It’s that time of year for reflection.
Amongst wrapping up our work and preparing for next year, I initiated requests for feedback from my teammates I’ve really enjoyed working with in the last few months.
One of my team mates who’s a strategist and Hyper Island alumni, Daniel Gonzales, taught me to give feedback the Hyper Island way. Here’s how it works:
Reflection and Feedback
Feedback is really important at Hyper Island and it’s a practice they do regularly. Feedback you give to yourself is called “Reflection” and feedback you give to others is “Feedback”.
You share both reflection and feedback out loud with others. This way, there is accountability and group learning. There’s also less risk getting trapped in our own assumptions.
To do feedback, you write down and share your answers to the following questions:
- What did I do well?
- What do I want to do better?
- What are my next steps?
To do reflection, you do the same in this format:
- What I appreciate most about you is…
- What I would like to see more from you is…
Write it down
One key practice is making sure to write down your reflection and feedback in your own writing. It helps you internalise things more meaningfully. This means not typing things out, at least not initially.
Daniel and I gave ourselves time to write down our feedback before we shared it with each other. I wrote my own reflection in my notebook, and Daniel’s feedback on an A4 sheet of paper. Daniel chose to write down my feedback on post-its. Use whatever works for you.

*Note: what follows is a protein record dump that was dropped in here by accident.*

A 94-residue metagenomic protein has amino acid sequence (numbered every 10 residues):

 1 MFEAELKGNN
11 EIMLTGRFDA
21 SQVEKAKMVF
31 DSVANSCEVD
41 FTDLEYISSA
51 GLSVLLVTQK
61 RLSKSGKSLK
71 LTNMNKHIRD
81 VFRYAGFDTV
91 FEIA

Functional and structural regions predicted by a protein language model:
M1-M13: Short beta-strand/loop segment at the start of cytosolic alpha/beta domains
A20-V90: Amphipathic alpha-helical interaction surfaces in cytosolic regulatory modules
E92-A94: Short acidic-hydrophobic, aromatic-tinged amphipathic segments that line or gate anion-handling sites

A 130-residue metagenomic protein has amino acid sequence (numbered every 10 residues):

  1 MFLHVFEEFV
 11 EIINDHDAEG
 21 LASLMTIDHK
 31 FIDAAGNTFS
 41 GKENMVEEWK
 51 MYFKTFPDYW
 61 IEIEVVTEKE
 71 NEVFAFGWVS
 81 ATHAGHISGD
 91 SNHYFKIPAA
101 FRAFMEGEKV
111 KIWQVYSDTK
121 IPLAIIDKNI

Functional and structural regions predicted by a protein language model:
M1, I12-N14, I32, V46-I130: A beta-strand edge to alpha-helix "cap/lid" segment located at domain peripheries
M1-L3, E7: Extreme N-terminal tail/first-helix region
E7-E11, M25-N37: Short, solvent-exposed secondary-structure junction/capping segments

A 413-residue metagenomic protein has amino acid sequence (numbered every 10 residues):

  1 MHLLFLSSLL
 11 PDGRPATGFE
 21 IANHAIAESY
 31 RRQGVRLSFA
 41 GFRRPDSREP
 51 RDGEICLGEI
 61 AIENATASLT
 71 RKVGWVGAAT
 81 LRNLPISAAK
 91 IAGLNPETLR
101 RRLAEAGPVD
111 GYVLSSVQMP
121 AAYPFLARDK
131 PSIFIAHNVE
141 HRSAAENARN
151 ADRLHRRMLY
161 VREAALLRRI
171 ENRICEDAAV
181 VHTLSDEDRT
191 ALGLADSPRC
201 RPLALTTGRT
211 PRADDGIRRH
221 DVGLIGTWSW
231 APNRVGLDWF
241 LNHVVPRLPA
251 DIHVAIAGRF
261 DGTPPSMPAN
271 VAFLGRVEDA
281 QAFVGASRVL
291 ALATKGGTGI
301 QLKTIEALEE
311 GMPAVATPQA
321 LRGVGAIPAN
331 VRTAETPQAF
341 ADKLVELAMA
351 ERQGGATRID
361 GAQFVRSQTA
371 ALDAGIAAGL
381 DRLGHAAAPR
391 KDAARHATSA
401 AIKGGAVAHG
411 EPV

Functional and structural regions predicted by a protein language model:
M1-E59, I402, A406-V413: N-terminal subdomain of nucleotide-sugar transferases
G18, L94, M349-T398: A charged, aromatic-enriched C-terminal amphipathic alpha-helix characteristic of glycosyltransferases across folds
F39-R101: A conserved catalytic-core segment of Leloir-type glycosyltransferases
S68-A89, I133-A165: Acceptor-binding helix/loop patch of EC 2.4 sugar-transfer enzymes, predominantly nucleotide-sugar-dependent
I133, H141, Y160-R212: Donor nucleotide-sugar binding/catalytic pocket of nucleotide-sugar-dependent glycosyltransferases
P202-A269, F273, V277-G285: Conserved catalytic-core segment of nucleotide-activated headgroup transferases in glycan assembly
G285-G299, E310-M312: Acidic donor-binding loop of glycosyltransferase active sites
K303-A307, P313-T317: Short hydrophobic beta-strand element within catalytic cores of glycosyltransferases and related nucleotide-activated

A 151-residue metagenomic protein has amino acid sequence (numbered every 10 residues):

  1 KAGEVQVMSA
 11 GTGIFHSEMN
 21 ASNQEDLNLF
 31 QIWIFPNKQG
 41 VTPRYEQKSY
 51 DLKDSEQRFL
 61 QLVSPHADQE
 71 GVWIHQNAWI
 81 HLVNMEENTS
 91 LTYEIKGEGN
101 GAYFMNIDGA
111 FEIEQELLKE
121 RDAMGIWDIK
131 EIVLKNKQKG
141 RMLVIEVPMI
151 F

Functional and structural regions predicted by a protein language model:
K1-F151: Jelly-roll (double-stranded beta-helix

Share it with each other
We took turns to share our reflections and feedback. We tried our best not to interject, although we had a few moments where we couldn’t help expounding on a few points. It was informal but we gave each other due attention.
We could’ve set ground rules for ourselves but we both felt we were coming from the same place. One thing we did do was to ask for evidence around the feedback we shared. To me, evidence turns the feedback from an observation to a learning opportunity.
What we learnt
I am quite self-critical and what I thought was poor behaviour on the project was not expressed or perceived by Daniel. In fact, he thought the opposite. The evidence helped me ground my understanding. Accepting criticism or praise based on evidence is a healthy and important step in growing. This type of learning is absolutely key especially in design work, where confidence is half the battle.
Daniel did a lot of head nodding when I gave him feedback. This is an acceptable and good way of receiving feedback. I’m usually quite dismissive when people give me good feedback about my behaviour, so I’ve decided to do more head nodding and “thanks” from now on.
We also learnt that we wanted to do very similar things in our next steps to deliver better work for the project as a team, and that led us to agree to work together more closely in the new year.
We also agreed to do more feedback as a team moving forward.
Roll your own
The approach we used is adapted from methods documented on the Hyper Island website, such as “I appreciate” and “back turned feedback”, amongst others. These tools were, in turn, adapted from other sources.
In the past, I’ve used other feedback approaches like “start, stop, continue” or “like, wish, wonder”. There’s no magic bullet. The important thing is being intentful, actually doing it, and using it as a way to build bridges and grow.